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Perspectives: College Dream Can Be Reality For America’s Refugee Citizens

Education is the proven universal passport to a better personal and financial future. Our nation prides itself on providing equal educational opportunities for all. The system isn’t perfect, and no one knows that better than the poor and those outside the mainstream of American life. Like other Americans, refugee and asylum families in this country dream of college for their children, but few find their way to our campuses. We must change that.

Zlatko Mladenovic never dreamed of going to college in America as a child in Bosnia. He left the strife-torn country with his mother and grandmother at the start of the Bosnian conflict in 1992, and when the family finally arrived in the United States after a brief sojourn in Germany, they struggled to make it in their new surroundings, living for a time on welfare checks. But despite their hardships, Mladenovic’s mother had hopes that her son would be the first in the family to attend college.

Today, he is enrolled as a first-year scholarship student at Champlain College. Also enrolled is Maria Thach, the daughter of a South Vietnamese soldier. In her early years, Maria developed an interest in human rights. Now, she is studying criminal justice and plans to work with refugee families to help them understand our laws and justice system. She also hopes her little sister can follow in her footsteps.

When I first visited Burlington, Vt., to interview for my current job, I was struck by the number of refugees in the city. I soon learned that Burlington is one of six “Preferred Communities” for the U.S. Committee for Refugees and Immigrants. Burlington is well suited to offer services and opportunities not available or affordable in big cities.

I also saw something else in these new American citizens. I saw a new supply of students eager to learn. When I assumed the presidency at Champlain College, I asked the financial aid office to investigate the feasibility of a scholarship program for these new citizens. What we have created is, we believe, one of the first need-based programs in the nation specifically designed to support refugee and asylum students.

This is the first year for the New American Student Scholarship, and Zlatko and Maria are among 11 beneficiaries. Not only are we helping deserving students with financial needs, but we also are seeing benefits to the campus. Originally from Bosnia, Vietnam and the Democratic Republic of Congo, these students have viewpoints that are different from the perspectives of the American students who make up most of the student body. As a result, we have a richer educational stew that benefits everyone.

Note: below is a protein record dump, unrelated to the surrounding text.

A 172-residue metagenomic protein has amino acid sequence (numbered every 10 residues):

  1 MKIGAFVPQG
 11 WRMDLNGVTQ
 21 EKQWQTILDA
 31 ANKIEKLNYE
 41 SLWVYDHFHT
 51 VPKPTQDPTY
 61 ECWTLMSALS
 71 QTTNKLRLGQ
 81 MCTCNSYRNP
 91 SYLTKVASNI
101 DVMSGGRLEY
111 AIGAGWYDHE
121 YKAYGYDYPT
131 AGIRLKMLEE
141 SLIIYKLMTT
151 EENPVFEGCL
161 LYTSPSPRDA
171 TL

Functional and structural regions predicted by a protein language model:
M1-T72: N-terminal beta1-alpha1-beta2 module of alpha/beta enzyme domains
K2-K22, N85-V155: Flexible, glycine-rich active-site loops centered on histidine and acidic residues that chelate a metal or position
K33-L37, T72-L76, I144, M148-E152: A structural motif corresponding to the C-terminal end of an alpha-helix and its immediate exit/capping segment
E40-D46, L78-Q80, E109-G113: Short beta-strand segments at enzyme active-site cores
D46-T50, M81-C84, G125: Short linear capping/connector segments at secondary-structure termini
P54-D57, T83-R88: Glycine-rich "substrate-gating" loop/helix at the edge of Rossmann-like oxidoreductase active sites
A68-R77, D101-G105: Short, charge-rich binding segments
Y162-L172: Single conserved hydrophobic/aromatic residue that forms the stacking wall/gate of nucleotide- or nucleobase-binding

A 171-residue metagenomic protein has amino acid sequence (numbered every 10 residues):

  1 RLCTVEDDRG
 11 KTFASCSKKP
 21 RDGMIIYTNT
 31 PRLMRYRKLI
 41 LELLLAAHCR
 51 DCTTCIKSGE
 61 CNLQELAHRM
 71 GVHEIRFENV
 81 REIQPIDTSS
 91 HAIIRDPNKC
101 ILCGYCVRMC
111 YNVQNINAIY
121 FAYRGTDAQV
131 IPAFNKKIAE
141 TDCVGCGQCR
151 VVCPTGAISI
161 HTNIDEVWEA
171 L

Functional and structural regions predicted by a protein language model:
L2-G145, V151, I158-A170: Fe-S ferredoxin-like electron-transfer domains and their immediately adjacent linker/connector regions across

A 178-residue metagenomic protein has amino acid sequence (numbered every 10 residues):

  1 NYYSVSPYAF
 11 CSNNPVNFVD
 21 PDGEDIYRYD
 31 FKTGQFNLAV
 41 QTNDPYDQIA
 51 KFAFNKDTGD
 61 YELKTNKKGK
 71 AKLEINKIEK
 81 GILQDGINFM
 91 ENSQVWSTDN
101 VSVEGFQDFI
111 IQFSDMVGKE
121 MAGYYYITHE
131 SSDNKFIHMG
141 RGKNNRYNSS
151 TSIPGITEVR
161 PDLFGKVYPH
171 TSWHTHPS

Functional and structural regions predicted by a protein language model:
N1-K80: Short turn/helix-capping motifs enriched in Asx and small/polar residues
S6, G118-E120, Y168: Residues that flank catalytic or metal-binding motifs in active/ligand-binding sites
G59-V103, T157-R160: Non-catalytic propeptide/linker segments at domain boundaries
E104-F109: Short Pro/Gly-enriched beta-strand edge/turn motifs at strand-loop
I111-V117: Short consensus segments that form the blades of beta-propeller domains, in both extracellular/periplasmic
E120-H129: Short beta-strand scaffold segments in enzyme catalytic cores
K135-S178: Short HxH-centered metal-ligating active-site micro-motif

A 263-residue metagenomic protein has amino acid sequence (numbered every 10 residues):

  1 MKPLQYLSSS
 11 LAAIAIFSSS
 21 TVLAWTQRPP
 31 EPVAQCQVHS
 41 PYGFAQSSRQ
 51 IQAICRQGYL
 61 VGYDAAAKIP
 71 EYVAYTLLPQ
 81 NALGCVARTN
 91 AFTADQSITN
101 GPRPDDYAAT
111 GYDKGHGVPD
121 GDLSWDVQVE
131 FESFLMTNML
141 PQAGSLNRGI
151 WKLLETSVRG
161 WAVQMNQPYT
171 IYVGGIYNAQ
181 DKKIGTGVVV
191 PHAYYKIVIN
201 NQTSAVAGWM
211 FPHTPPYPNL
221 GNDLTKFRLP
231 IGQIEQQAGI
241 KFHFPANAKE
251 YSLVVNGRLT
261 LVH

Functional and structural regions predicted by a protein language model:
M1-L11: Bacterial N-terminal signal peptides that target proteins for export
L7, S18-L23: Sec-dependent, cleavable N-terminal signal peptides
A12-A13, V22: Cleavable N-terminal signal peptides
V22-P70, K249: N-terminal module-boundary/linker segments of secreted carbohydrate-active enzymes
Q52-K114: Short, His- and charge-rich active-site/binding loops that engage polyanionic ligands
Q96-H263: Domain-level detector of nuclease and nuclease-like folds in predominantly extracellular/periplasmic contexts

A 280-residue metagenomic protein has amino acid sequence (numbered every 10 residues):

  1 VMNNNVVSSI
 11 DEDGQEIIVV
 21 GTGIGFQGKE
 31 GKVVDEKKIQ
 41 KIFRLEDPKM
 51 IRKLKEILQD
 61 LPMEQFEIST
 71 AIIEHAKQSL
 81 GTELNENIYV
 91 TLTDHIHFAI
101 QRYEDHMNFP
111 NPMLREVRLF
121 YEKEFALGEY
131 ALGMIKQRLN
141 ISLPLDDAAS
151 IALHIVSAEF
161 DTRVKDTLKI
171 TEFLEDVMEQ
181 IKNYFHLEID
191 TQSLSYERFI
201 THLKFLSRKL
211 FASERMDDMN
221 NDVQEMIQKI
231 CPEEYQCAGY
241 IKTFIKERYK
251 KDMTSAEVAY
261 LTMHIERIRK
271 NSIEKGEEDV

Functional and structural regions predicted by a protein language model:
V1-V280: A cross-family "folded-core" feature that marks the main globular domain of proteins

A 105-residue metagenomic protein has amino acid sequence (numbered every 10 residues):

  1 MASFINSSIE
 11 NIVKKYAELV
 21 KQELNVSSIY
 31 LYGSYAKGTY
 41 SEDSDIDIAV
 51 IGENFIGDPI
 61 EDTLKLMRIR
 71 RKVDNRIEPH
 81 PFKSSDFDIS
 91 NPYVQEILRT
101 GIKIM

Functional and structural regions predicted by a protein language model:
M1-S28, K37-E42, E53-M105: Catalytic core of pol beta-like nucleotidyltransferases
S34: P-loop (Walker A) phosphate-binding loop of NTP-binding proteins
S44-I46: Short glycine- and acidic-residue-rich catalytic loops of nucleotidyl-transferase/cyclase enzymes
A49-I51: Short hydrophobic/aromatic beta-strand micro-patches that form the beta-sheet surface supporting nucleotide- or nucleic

I hear from faculty that our refugee and asylum students are among our most motivated learners in the classroom. Our 11 students have occasional setbacks and problems but, overall, are doing well. We plan to grow the program and we are actively soliciting applications from other refugee and asylum students who now call Vermont home.

 For colleges and universities considering such an outreach program, the most important consideration is inclusiveness. In theory, diversity is an easy concept to get behind, but in practice students who represent minority views often feel ostracized and left out. Calling attention to routine cultural insensitivities must be part of the process. There are always students interested in being inclusive, but often they simply don’t know what to do.  

We knew going into this program that our refugee scholars, who face particular language, cultural and financial barriers and who may be the first in their family to go to college, would need help with the financial aid process, finding things around campus, getting set up with work-study jobs and taking advantage of socializing and networking opportunities. So we hired a person to manage the mentoring process.

What we realized quickly was that our domestic first-year students, having little experience with diversity themselves, also could benefit from our staff mentor’s help in their adjustment to college life. There are no models for this in higher education, so we are learning as we go, but it seems to be working well.

 If our small college can provide this passport to a better future for our newest Vermonters, imagine what colleges and universities across the nation can do. There are dozens of cities large and small that are home to refugee and asylum students. Higher education needs to embrace these new Americans and find ways to open its doors wide to them.


— David F. Finney is the president of Champlain College in Burlington, Vermont.

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